And still, without a doubt, the moment she finds out we have a guest room, she’s going to plead with us to be allowed to live with us. 

What would you do?

In Asian cultures, it’s been quite normal for the older generation to assume that they’ll live with their children when they become less able to live independently. 

In American culture, it’s much less common for the older generation to take it for granted that the younger generation will move them in when the time comes.  However, the Sandwich Generation has certainly experienced a great deal of the stresses associated with the care of their parents even without having to share a roof. 

Having grown up in a rather traditional household, I always assumed my decisions would be wholly informed by those traditions but they’re being vastly molded by the pressures of today’s economic and practical realities. 

I know what my dad prefers – the cheapest possible option that causes me the least burden, and I know what I want for them – the safest and most attentive care, and we have to find a compromise that is safe and affordable. 

Do you have a plan for when your parents reach a point when they’re no longer able to care for themselves?  Have they already discussed with you their preferences and how to achieve them?  Are you already dealing with anything like this with your parents?

18 Responses to “Parents: The top bread slice”

  1. Red says:

    Asian culture is SO interesting to me, specifically because of the reasons you’ve posted here. None of the older generation in my family has moved in with their children, though I’m sure at least a couple of them wouldn’t mind it.

    When I was much younger, I told my grandparents that when I grew up I was going to buy a big house, and we’d all live in it together. Of course, now I realize that not only is that not financially feasible, but I would probably want to pull my hair out.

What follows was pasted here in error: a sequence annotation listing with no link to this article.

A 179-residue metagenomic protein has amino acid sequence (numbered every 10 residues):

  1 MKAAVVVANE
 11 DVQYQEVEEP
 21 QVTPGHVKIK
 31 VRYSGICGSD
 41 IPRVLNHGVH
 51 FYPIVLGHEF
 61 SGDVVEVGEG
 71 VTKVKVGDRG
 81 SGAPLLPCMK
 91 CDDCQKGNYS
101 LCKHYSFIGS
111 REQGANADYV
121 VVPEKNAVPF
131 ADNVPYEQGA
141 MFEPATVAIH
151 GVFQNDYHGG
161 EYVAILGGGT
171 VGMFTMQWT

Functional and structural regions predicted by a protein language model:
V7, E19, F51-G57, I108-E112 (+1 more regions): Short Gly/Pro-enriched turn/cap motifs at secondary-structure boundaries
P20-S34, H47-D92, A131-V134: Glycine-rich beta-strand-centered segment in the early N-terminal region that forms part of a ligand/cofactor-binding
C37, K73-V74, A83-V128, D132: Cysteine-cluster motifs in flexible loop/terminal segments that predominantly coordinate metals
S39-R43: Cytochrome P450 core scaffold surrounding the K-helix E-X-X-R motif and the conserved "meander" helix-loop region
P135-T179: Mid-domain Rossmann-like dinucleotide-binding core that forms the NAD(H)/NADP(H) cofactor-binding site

When my great-grandmother became too elderly to take care of herself – in her mid-to-late 90s – her children took turns basically living with her. She had 12 children, so the kids would alternate weeks living with her and watching out for her in her own home.

    Mr. Red is totally closed off to the idea of moving elderly parents in with us if they needed it. Of course, our parents are young enough that we have a good 20-30 years before it would even become an issue. But I would want to take care of my parents if I could – kind of a “hey, thanks” for everything they did for me when I was unable to care for myself. Plus, I’d want to be around as much as possible in their final years.

    I think in your situation it doesn’t make financial sense to move them into your neck of the woods and definitely not into your apartment. At least your dad is able to help out in some way, and there they have the support of family and friends. I can’t imagine the stress it would put on you and PiC to be the only support system she had.

  2. Simon says:

    I’m not Asian, but I married an Asian.